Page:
ASTORIA — A new exhibit at the Museum of the Moving Image will spotlight films made for the World's Fairs — including footage of a voice-controlled robot and construction of the Unisphere — in celebration of the anniversaries of the historic Queens events.
The exhibit, "The World Comes to Queens: Films from the 1939 and 1964 World’s Fairs," features excerpts from six films made for the fairs, which between them drew more than 100 million visitors to the fairgrounds at Flushing Meadows-Corona Park.
The films, created by such corporations as General Motors or U.S. Steel, "reflect post-World War II-era optimism and focus on American industry as central themes," according to an announcement from the museum.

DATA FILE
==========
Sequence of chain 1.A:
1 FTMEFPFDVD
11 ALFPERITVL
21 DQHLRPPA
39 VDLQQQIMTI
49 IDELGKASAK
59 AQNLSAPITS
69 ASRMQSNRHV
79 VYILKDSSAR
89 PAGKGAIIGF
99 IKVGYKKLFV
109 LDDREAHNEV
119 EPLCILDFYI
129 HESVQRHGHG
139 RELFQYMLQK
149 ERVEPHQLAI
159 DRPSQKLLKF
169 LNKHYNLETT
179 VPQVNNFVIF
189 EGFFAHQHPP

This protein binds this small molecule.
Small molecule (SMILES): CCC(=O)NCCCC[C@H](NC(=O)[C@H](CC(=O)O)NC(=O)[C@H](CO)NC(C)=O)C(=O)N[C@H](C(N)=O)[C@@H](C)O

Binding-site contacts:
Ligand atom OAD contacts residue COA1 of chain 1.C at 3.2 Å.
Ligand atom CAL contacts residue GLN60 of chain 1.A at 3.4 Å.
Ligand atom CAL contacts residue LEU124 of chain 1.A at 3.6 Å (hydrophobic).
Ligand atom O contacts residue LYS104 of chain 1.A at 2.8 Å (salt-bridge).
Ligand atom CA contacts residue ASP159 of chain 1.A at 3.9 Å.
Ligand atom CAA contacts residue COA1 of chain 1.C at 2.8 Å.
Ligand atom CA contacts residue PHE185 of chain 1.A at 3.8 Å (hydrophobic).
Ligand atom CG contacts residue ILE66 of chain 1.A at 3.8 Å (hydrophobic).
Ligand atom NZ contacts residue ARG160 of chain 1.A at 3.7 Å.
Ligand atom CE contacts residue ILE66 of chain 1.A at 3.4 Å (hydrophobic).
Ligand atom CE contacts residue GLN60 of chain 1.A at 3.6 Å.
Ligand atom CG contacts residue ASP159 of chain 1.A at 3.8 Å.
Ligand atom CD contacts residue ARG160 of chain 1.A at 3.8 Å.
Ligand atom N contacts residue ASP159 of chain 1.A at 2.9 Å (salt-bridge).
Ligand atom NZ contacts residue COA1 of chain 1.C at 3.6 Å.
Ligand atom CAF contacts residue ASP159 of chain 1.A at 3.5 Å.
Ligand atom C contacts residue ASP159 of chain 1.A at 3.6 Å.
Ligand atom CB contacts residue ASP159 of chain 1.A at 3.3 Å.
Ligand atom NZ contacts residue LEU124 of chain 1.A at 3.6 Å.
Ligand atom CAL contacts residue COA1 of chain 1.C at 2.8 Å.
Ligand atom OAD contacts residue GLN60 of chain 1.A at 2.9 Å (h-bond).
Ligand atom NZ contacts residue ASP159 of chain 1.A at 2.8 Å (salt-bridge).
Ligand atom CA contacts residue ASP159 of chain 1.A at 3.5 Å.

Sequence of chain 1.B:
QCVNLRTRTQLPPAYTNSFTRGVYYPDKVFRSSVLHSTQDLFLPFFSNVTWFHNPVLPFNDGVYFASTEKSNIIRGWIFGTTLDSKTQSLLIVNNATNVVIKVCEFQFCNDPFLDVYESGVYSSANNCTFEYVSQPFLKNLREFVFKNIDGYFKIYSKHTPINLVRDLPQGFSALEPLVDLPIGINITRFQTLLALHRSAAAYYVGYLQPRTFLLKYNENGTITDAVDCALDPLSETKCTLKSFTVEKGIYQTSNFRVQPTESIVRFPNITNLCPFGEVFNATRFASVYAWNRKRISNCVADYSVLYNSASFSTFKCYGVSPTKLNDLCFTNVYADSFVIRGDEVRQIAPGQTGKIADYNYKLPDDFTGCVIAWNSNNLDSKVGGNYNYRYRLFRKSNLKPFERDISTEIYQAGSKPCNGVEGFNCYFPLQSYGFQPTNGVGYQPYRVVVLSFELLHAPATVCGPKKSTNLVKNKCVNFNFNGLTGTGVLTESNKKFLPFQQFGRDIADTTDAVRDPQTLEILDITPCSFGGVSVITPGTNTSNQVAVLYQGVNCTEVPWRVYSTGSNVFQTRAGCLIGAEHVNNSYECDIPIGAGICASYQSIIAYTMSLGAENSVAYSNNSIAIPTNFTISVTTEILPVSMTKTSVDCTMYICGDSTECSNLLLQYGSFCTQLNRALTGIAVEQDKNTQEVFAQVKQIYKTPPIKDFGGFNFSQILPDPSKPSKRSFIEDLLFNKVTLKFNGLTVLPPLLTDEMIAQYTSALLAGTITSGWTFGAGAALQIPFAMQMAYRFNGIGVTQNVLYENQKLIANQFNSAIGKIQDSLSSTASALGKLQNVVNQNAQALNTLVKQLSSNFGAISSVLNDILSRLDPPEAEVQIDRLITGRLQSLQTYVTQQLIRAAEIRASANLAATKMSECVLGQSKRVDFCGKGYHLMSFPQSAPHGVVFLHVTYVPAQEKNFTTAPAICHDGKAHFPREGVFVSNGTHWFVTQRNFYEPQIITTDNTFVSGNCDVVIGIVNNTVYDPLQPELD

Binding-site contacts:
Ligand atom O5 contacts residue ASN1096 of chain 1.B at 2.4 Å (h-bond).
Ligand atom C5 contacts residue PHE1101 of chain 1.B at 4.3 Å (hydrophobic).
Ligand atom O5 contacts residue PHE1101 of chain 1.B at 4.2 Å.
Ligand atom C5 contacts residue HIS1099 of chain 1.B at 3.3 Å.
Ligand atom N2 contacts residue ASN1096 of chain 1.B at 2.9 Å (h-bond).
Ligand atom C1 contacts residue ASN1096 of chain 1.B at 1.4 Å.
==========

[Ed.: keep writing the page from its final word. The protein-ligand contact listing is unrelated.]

"These sponsored films made for the two World’s Fairs capture the excitement and ingenuity behind the fairs while also revealing the goals of the companies behind them,” said David Schwartz. chief curator of the exhibit.
"They are also historic time-capsules of the fairgrounds: today’s Flushing Meadows-Corona Park," he added.
Featured at the museum are excerpts from a film produced in 1939 for Westinghouse Electric, which includes footage of a voice-controlled robot named Electro that had a vocabulary of more than 700 words.
Another film by U.S. Steel focuses on the Unisphere, the iconic globe in Flushing Meadows-Corona Park which was built for the 1964-65 World's Fair; it was the largest stainless steel structure at the time.
The exhibit opened last week and will be on display through Aug. 31, with excerpts from the six films being shown continuously in the museum's video screening amphitheater.